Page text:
How a brand new project can still be insecure

How a brand new project can still be insecure

People often assume that if a software platform has been recently built, it must be inherently secure. This certainly has a kernel of truth to it, but there’s also a misplaced assumption.

The kernel of truth is that most new software tools, when they are released, haven’t been compromised or had significant flaws exposed. Because they are new. So that very latest release of an SQL database or web server is most likely to pass muster from a risk analysis scan. It’s unlikely that any compromises have already been identified and published for that specific version.

OK great, but what about the code itself?

There are many points during a build where decisions are made that can impact security. There are architectural decisions that can reveal vulnerabilities at a later stage. Or how about that last minute compromise that helped meet the deadline, but ended up leaving some sensitive credentials in a queue log file?

We always start analysis by looking at the team involved. This isn’t about how “big brain” the developers were, or how many, or any of the other stuff. The first thing we try to understand is the human element of the project:

  • How many developers were active? Looking at commits, was there a consistent team powering away? Or was there constant churn. New work or rework? Staying in their lanes or trampling on each other’s feet?
  • How confident and regular are the commits? Do things build up in a gradual crescendo, or are there loud “commit bombs” going off. How confident are the developers in their work? 
  • Were there other people giving considered feedback from their testing as the project progresses, or are the developers kind of on their own “Waterfall Island”. Is the feedback constructive, or does it border on abusive (often indicating frustration)?
  • Was communication working OK? Were requirements explained and understood? Looking at descriptions in commits can also be revealing, since there seems to be a correlation between non-sensical quasi-English message and “I never understood what you meant in the first place”

A small team, working together with regular commits, and communicating smoothly with stakeholders (requirements and testing) typically ends up with a good result. Once those elements become dysfunctional, then it can be challenging to deliver good software. And poor software often results in poor security.

The next part is the history of the project:

  • Looking at the requirements, was this done in a reasonable time frame? 
    • A really long project time frame typically indicates something probably went wrong.
    • A really short time frame might mean the developers were amazingly efficient. Or maybe the code was re-used from another project, or some kind of shortcut was taken that we need to understand the impact of.
  • What changed in terms of goals and deliverables? Some change indicates a healthy project team. Radical change might be an indicator that we should look for code that was written but never used (for example)
  • Was this a new build, or was it an update to an existing project? Is the project an update, but the code base new? Or vice versa - is this a new project but re-using an older existing code base?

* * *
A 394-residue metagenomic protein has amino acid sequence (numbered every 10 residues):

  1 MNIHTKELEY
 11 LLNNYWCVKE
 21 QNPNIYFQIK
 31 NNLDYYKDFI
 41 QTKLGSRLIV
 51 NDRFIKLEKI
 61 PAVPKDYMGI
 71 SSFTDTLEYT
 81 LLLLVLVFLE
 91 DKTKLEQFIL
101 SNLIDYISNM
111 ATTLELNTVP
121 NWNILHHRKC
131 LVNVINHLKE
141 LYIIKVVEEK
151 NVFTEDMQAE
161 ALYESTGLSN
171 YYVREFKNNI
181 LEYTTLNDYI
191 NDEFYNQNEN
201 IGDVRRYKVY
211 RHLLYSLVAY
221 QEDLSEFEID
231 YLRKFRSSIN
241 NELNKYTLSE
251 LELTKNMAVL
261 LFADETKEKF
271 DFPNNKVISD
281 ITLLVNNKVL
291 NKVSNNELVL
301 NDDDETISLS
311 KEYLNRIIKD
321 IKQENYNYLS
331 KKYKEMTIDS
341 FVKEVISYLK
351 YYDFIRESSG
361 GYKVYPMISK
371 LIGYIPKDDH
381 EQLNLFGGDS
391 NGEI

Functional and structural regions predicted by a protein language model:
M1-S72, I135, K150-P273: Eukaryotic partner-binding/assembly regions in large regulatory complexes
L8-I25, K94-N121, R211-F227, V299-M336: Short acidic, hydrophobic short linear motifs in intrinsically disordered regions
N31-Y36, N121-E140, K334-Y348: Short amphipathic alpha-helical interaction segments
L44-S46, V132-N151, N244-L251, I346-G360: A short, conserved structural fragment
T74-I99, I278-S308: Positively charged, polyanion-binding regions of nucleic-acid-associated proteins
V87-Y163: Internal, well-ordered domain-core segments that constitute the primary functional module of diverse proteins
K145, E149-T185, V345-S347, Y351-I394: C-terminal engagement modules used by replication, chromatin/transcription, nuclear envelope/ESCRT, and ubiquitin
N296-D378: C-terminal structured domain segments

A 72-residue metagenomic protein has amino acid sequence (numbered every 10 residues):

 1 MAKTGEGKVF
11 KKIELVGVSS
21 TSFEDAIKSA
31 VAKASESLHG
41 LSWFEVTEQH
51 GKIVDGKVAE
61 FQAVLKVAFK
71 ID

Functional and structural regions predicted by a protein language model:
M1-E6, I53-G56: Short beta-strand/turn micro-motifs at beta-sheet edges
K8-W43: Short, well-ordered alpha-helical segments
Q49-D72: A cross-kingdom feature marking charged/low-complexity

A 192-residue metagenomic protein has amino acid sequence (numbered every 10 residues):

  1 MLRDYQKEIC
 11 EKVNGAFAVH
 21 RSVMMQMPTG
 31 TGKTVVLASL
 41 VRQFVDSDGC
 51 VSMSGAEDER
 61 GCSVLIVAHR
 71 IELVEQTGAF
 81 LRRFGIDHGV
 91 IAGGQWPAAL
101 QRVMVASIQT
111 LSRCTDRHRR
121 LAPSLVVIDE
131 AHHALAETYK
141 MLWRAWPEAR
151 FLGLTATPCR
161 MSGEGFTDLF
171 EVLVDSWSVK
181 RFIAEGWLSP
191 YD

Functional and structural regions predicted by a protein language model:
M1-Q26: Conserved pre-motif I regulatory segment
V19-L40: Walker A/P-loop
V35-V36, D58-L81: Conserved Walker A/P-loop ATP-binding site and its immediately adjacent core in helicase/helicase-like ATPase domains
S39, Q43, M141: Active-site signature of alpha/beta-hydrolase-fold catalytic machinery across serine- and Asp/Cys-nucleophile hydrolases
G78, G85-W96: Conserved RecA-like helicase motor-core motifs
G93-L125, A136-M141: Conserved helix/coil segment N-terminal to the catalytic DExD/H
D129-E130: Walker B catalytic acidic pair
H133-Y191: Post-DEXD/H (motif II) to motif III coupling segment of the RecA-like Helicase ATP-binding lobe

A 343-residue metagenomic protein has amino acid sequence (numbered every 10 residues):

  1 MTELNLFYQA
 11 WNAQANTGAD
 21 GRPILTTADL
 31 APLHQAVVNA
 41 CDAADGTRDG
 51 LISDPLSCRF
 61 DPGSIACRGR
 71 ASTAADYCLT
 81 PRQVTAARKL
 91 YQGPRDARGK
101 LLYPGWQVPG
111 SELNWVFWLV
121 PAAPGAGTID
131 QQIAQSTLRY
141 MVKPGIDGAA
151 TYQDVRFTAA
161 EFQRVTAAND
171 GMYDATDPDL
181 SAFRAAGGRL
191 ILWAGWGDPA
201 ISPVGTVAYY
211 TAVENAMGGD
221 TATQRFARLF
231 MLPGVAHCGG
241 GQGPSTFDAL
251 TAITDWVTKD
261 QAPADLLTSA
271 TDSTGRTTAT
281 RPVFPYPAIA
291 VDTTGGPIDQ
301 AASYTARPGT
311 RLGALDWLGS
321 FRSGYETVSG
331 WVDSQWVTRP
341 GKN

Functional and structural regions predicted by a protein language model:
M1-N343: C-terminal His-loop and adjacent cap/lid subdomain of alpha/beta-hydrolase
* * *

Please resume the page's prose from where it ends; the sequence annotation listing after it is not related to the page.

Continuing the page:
• Has the code just been developed, or was it built a while ago and it’s been in maintenance mode for a period?

There are also the processes that support the development of the code:

  • How are requirements defined, and how is feedback and refinements communicated?
  • Was / is there a defined release process to move code to testing, staging and production environments? Or is it more of an “anything goes” / “we’ll see how we feel on the day” kind of scene?
  • On a scale where zero is someone occasionally tests a feature, through to 10 where every feature has an automated test defined first, and then code is written until it passes (TDD), where does this project sit?
  • Are tests a part of the deploy process?
  • Are there vulnerability checks as an automated part of the deploy process?
  • Are monitoring tools used to evaluate post deployment of changes?

Finally, there is the code itself, which can be analysed with static analysis tools as well as a human review.

  • Complexity - does each function get achieved in a straightforward way? Or are we in Beautiful Mind territory?
  • Repetition - are functions repeated and are any functions repeated or appear elsewhere repeated?
  • Clarity - can a reasonably skilled developer understand what’s going on?
  • Mistakes - are there typos, misnamed variables, or sections of code that never actually get used?
  • “Grasp-ability” - can a reasonably skilled developer understand and start working within a reasonable time frame?

Having secure software is somewhat of a moving target. And there isn’t a magic wand someone can wave to somehow make it “secure”. 

People often assume that if a software platform has been recently built, it must be inherently secure. This certainly has a kernel of truth to it, but there’s also a misplaced assumption. In fact, a brand new code release can have many different security problems. Here's how we look for them.

Ben Still


03 May 2023

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